The conditioned mind : Growing up those young conversations

When I first realized that my 13 year old was ruining my life, I felt angry, shameful and enlightened all at the same time.  An odd combination of adjectives, I know – but it truly was how I felt.  I was angry that I had allowed her to take control and shameful that I, as an adult, felt powerless to stop her.  So where does the enlightenment come in? The exact moment that I realized that this 13 year old was me!  My inner child, stuck at the tender age of 13, was interfering in my relationships, questioning my confidence and jeopardizing my overall well-being.

We all have a young conversations that show up in certain areas of our lives – some more apparent than others.   “I’m not good enough”  or “success is for someone else” or “I will never be happy”…you get the idea.

That young conversation is nothing more than your conditioned mind.  Our minds are an amazingly complex filing system of thoughts and experiences that we have collected since the moment we were born. The job of the mind is to make sense and interpret what is happening around us. The problem is, it is pulling from the experiences that we had as young children, and projecting the interpretations we gave it back then, into our present day lives.  Our adult lives.

Recall a situation from your childhood where your young conversation really became apparent.  Maybe your school friends never wanted to play what you wanted to play.  Or maybe it was that first broken heart.  Whatever the situation, connected to that memory is a reason you created to make sense of what was happening.  Follow the experiences in your life from that point forward, and you will find similar situations and similar feelings.  And since the job of the mind is to pull from our past experiences and make sense of the world, your automatic response to those similar situations, is to give it the same response you gave it way back when.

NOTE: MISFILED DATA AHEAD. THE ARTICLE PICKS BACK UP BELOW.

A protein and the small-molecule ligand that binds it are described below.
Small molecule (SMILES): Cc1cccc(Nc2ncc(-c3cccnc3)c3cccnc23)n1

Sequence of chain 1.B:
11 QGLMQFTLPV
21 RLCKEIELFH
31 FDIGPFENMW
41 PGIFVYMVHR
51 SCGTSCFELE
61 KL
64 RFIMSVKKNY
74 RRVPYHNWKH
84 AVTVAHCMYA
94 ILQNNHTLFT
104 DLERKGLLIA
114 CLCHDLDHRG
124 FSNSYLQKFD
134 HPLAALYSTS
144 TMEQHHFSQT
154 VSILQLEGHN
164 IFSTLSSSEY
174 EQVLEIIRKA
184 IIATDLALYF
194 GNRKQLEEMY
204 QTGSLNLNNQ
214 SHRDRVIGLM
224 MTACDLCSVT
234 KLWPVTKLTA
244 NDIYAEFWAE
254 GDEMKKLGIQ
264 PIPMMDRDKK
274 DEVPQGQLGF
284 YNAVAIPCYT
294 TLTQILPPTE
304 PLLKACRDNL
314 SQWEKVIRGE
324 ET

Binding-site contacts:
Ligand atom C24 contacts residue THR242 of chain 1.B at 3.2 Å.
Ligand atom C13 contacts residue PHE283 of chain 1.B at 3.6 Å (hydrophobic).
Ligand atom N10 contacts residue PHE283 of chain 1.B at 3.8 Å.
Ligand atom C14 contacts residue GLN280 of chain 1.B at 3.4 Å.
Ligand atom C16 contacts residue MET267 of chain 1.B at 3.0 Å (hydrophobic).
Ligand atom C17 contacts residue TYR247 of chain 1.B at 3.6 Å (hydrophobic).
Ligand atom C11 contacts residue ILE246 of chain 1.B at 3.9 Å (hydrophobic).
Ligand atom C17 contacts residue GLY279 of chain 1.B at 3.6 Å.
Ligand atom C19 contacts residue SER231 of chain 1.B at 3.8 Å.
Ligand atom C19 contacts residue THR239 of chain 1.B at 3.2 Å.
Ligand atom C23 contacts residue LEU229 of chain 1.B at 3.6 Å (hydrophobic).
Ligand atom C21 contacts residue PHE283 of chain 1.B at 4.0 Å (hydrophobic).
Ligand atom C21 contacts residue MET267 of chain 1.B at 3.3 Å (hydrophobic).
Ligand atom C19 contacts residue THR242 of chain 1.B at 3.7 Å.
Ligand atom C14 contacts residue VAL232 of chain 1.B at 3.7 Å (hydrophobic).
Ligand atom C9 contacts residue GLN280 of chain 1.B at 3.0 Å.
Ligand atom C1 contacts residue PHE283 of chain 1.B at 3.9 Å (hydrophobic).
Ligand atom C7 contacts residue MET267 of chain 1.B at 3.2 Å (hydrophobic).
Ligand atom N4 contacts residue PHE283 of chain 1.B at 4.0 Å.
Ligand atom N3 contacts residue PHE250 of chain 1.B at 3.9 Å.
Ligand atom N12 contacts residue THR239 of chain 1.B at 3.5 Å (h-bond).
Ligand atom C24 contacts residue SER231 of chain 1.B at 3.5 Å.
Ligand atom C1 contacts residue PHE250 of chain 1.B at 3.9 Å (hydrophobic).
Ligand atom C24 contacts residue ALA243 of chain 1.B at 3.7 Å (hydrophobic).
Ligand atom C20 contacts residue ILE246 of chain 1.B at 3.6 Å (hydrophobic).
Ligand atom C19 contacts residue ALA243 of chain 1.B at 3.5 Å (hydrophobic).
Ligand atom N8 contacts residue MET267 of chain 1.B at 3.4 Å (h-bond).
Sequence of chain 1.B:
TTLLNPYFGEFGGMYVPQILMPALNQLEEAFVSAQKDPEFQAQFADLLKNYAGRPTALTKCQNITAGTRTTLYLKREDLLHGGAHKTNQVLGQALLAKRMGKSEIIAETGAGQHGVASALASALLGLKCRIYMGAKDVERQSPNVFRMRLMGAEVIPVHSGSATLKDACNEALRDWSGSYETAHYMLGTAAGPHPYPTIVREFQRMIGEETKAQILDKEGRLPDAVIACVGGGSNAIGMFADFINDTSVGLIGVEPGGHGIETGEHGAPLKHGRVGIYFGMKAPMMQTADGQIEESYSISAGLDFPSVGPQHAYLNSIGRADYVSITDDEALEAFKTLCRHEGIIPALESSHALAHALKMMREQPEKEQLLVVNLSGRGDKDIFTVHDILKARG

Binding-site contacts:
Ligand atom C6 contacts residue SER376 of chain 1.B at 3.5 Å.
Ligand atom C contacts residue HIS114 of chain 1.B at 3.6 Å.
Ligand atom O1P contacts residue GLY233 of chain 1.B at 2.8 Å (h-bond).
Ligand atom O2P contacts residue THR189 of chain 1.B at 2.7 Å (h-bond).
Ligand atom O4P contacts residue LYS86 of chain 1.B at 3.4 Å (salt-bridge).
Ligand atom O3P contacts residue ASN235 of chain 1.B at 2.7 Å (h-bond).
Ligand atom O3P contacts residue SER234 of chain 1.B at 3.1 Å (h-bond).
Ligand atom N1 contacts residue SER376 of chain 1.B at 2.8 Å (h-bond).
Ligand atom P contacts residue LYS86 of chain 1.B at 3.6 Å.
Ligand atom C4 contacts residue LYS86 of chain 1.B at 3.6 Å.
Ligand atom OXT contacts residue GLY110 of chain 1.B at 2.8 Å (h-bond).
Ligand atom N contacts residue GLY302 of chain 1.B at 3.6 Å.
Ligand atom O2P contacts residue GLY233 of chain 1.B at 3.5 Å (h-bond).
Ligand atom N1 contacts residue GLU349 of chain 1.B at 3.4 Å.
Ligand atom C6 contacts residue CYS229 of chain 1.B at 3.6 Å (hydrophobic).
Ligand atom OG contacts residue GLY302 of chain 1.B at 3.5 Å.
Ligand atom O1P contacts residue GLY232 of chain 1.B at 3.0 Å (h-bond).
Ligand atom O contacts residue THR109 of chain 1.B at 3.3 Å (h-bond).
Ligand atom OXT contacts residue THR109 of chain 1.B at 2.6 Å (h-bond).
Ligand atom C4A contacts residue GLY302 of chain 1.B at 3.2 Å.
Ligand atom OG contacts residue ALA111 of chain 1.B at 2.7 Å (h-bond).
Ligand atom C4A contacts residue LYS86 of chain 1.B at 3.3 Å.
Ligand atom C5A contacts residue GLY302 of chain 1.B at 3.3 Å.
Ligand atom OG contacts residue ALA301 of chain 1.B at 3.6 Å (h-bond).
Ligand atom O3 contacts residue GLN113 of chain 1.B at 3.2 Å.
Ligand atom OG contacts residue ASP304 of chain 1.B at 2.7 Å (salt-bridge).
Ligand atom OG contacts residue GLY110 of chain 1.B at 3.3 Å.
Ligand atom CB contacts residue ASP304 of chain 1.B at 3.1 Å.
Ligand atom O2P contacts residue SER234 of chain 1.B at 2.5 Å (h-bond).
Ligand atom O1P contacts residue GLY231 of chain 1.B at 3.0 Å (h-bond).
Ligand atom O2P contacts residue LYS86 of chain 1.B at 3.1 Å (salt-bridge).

What to do with that young conversation so that it stops interfering with your adult life? Well, I wise person once told me “awareness is 70% the cure.”  The rest is a matter of consciously making the decision to change how you think. Byron Katie is a miracle maker when it comes to changing how we think and it all stems from The Work – an inquiry based method.  The Work has you ask yourself one simple question.  Is it True? “ Is it true that I will never be happy?”  “ Is it true that I am not good enough”  “ Is it true….”

Start asking, then be still and listen.  Once you start offering the mind other alternative reasons, it won’t default to the young conversation it stored away many years ago.  Combine inquiry with positive self-talk, and soon enough you will find that your young conversations ” grow up” and the conversation you start having with yourself will not only be true, but will actually start changing your life!

M.R xo

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